Thursday, August 27, 2009
You know how the familiar camp song goes. You may even have seen the light and warmth of its metaphor at work in your own life. Here’s how I’ve witnessed it in Guatemala:
Having already bought-in to the Living Waters for the World (LWW) vision, “to train and equip mission teams to share the gift of clean, sustainable water with communities in need” and completed LWW’s five-day education component (Clean Water U), our team of three spent a week in October, 2007, visiting communities in northeast Guatemala, in search of a partner for our first covenant and system installation. Water samples were collected, and surveys to determine water-related health issues were distributed in six different locations. Each place we visited was in need of a more healthful source of water for food preparation, cooking, and personal hygiene. Our task was to choose one, and to negotiate a covenant with community leaders that spelled out responsibilities and a schedule for site-preparation, material acquisition, human resources, installation, education, and operation/maintenance training.
We settled on Guastatoya, capitol city of El Progresso, a rural town of about 7,000 people. The host organization would be Iglesia Presbiteriana El Dios Vivo, an eager, well-established, and connected Presbyterian congregation. This was not the location with the greatest need. Other more remote towns had less access to clean water. We chose Guastatoya because we envisioned it as a hub from which systems for other nearby towns could radiate, and because it held the greatest potential for success and sustainability—important to us as well as to our Guatemalan brothers and sisters.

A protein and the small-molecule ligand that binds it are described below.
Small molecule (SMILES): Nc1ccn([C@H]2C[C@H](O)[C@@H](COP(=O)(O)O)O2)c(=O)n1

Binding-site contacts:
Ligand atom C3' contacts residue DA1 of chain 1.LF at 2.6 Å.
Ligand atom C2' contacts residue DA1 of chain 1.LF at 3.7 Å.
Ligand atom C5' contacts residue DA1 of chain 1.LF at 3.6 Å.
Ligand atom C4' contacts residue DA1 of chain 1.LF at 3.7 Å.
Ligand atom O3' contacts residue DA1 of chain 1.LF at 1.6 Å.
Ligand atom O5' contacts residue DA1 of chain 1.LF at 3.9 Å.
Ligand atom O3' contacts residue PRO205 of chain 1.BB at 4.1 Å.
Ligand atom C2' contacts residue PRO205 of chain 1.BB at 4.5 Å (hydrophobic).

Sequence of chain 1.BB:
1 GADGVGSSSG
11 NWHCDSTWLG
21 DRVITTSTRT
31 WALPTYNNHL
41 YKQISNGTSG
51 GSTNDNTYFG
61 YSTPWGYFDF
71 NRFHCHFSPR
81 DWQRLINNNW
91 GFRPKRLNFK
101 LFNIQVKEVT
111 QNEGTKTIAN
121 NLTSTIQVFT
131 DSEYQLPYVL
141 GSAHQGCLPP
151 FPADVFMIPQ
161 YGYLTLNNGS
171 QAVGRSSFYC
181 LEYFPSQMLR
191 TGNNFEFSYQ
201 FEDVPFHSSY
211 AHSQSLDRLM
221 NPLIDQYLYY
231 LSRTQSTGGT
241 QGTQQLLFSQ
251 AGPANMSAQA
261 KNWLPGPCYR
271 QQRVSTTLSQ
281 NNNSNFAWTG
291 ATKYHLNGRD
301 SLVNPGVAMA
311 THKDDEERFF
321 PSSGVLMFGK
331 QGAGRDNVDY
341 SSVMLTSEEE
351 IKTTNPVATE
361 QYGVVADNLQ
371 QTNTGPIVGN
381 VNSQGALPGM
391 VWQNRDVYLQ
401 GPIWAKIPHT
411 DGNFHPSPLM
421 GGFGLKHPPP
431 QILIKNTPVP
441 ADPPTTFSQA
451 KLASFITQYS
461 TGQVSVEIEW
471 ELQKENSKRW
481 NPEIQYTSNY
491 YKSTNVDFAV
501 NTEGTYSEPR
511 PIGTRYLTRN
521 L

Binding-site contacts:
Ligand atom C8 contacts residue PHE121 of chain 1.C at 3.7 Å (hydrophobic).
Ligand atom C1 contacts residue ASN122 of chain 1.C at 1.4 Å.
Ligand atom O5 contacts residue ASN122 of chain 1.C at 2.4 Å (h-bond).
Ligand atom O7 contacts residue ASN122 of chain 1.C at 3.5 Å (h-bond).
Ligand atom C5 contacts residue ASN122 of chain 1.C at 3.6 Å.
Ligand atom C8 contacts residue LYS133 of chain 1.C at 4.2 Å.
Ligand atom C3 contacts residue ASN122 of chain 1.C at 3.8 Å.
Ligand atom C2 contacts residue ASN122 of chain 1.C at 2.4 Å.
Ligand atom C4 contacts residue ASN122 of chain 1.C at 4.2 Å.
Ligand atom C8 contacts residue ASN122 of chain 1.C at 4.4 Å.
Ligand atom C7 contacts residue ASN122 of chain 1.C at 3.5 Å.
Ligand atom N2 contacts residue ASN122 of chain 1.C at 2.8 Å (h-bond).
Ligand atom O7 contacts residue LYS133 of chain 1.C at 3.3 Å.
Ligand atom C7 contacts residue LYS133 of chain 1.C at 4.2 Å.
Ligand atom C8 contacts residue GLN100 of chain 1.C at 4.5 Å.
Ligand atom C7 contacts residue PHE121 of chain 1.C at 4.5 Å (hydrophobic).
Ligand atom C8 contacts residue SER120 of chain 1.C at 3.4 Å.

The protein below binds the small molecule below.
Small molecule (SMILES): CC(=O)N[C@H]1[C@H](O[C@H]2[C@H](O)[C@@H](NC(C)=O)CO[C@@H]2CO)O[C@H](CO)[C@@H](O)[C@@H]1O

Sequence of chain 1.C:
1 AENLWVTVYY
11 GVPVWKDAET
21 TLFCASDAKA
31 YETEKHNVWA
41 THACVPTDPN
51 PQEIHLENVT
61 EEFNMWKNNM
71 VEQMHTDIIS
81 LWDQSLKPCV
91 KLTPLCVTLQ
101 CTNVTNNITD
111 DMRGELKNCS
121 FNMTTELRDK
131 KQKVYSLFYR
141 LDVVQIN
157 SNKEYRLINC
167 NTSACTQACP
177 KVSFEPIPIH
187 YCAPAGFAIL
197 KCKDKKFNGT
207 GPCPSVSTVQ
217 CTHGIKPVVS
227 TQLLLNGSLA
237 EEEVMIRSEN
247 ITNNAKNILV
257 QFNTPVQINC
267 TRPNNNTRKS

We negotiated all the terms of a covenant, each partner accepting varied responsibilities for particular components in the program—everything from supply procurement and building preparation to government regulations and various expenses. Then we celebrated, spending the next day and a half eating and playing together, enjoying warm hospitality and building trustful relationships. By the time we parted ways, each with a schedule and list of tasks to accomplish, we all had new-found family members and a commitment to a “reunion with a purpose”, six months down the road. The spark was glowing.
The next six months kept us busy in preparation for our installation/education trip. We raised congregational and community awareness, recruited additional team members, and secured funding to meet our portion of the covenant. In April, 2008, seven members of a combined Rotary/First Presbyterian team from Fayetteville, TN—fully loaded with filtration system components, high hopes, and overflowing prayers—flew to Guatemala to fan the spark.
Our Guastatoyan partners had been engaged in reciprocal tasks and preparations. Together, inspired and guided by the support of our respective congregations, we were able “to accomplish far more than we could ask or imagine.” Aside from a 36 hour-long water bottle drama and a power outage, silk worms could not have laid a smoother path. Before week’s end, clean water was flowing for another community of God’s children.